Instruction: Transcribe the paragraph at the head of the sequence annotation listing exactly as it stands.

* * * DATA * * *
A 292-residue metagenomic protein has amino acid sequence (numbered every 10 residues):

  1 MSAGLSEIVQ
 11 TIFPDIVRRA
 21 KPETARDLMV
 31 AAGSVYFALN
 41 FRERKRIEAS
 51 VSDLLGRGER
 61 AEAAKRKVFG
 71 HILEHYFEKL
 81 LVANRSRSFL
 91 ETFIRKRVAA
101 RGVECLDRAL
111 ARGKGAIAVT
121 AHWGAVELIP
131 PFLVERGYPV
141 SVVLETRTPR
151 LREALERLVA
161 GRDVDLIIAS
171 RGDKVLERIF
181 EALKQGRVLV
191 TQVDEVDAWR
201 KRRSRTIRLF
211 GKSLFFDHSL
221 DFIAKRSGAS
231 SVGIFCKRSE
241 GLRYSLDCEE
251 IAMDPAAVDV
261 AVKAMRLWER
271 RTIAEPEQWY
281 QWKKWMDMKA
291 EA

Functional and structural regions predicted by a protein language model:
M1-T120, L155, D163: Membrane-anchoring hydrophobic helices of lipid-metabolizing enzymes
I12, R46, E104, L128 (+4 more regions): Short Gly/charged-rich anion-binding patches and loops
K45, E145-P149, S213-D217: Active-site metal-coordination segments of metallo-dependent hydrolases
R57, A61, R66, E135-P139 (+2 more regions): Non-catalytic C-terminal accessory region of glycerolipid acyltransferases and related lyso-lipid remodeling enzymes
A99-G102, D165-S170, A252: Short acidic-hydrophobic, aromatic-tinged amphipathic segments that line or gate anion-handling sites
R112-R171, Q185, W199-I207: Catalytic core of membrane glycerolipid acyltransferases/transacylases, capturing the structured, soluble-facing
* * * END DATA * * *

A 292-residue metagenomic protein has amino acid sequence (numbered every 10 residues):